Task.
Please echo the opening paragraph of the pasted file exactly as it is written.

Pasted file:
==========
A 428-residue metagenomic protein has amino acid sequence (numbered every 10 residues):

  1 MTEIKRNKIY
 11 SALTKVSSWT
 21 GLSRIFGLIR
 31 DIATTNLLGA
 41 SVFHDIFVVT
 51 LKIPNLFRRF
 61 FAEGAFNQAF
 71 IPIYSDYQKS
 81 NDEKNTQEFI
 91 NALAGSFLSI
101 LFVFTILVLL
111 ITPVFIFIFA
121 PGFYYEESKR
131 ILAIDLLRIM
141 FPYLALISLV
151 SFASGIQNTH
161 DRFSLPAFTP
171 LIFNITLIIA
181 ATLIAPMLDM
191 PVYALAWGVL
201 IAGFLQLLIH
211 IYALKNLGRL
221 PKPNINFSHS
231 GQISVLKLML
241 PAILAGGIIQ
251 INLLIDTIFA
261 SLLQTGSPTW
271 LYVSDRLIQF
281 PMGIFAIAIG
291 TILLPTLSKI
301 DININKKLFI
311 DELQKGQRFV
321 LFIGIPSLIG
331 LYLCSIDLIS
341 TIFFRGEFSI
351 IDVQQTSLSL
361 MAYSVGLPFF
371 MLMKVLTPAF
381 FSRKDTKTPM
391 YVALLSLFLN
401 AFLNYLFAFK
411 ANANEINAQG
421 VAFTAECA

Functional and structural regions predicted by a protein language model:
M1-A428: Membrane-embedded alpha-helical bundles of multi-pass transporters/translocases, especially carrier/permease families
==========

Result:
A 428-residue metagenomic protein has amino acid sequence (numbered every 10 residues):